Choosing experienced managers isn’t just necessary due to Ofsted requirements – it’s also something lenders will want to see evidence of whenever you apply for finance. Nursery managers with lots of experience will generally command more confidence and permit you to secure a stronger loan agreement than those with less experience. 

Financial considerations for expansion 

Before pursuing your expansion plans, you need to consider your financial situation. Nurseries tend to expect margins between 20-30%, but only when they’ve been running profitably for a stable period.

If your nursery has been successful, you will likely have some cash you wish to reinvest in the growth of your business, but you need to be careful about how you use your capital effectively. In most cases, the best use of cash belonging to you or the business is to plug the shortfall of any lender offer.

For example, if you needed a commercial mortgage to buy a property for the nursery, your cash can be used as a deposit since lenders will often only offer 60-80% LTV. 

Expansion is only the first step too; you need to ensure you have cash reserves left once you open the new nursery. You need capital to pay the operating costs associated with running the business until it can deliver profit. Some owners with extremely high demand in their local area can quickly 

In most cases, businesses require support from lenders to buy their competitors or start new businesses from scratch.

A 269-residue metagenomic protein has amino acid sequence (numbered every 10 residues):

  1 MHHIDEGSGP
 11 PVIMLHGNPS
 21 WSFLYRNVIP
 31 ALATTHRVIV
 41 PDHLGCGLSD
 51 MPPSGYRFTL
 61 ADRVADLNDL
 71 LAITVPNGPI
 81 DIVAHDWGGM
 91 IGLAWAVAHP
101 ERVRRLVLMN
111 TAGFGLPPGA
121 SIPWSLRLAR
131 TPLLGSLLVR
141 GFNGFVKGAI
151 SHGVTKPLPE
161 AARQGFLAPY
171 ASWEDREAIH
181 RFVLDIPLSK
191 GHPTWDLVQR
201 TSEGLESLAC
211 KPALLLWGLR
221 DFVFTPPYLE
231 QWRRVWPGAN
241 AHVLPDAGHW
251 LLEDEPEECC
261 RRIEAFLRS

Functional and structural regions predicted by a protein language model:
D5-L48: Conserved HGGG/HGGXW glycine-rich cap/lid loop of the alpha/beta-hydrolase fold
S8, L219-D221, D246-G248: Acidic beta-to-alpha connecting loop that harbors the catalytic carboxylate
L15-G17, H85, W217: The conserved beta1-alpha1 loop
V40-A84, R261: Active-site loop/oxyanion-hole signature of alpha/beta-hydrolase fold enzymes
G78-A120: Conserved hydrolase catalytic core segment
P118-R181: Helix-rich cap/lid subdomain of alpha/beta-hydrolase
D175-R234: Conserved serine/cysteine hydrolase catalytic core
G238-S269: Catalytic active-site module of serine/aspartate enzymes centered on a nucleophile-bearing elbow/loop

Options for expansion

As occupancy levels grow, nursery managers must make difficult decisions around capacity. You may be able to expand your existing premises, either by converting or constructing new buildings on land that you own, or purchasing a neighbouring property. However, this can be a significantly expensive project and relies on your business acquiring planning permission to carry out that sort of work. 

Instead, most nurseries will look to expand by either acquiring another existing nursery business. Buying a nursery means cutting out many of the challenges associated with starting from scratch.

Buying a nursery to expand

Ordinarily, buying a nursery involves lots of research into your target market and location. As an existing nursery owner, however, you will already have some idea of the market in your area and will likely know where you need to consider in order to fulfil rising demand. 

Of course, that’s not always the case - you might also look to expand your nursery beyond your original geographic area, leveraging your positive brand reputation in new locations and hopefully building a new stream of customers. 

In both scenarios, whether locally or further afield, you need to research listings and assess the value of the nurseries for sale. The valuation given by a selling agent is not the same as the valuation a potential lender will come to, so you need to scrutinise the business and make sure its value matches your plans. 

There’s a lot more to buying a nursery business than what we’ve covered here. Fortunately, we have a comprehensive resource here on our site. See our guide to how to buy a nursery to learn more. 

Building a new nursery

If there are no nurseries for sale in your target area, you can either expand your search radius or begin developing plans to launch a new nursery. To do that, you’ll need to find suitable premises or land and then apply for planning permission from the local authority.

You’ll then need to carry out development work to create a suitable nursery, which will either involve converting existing property or building from scratch. In either case, you will likely need finance to fund the project.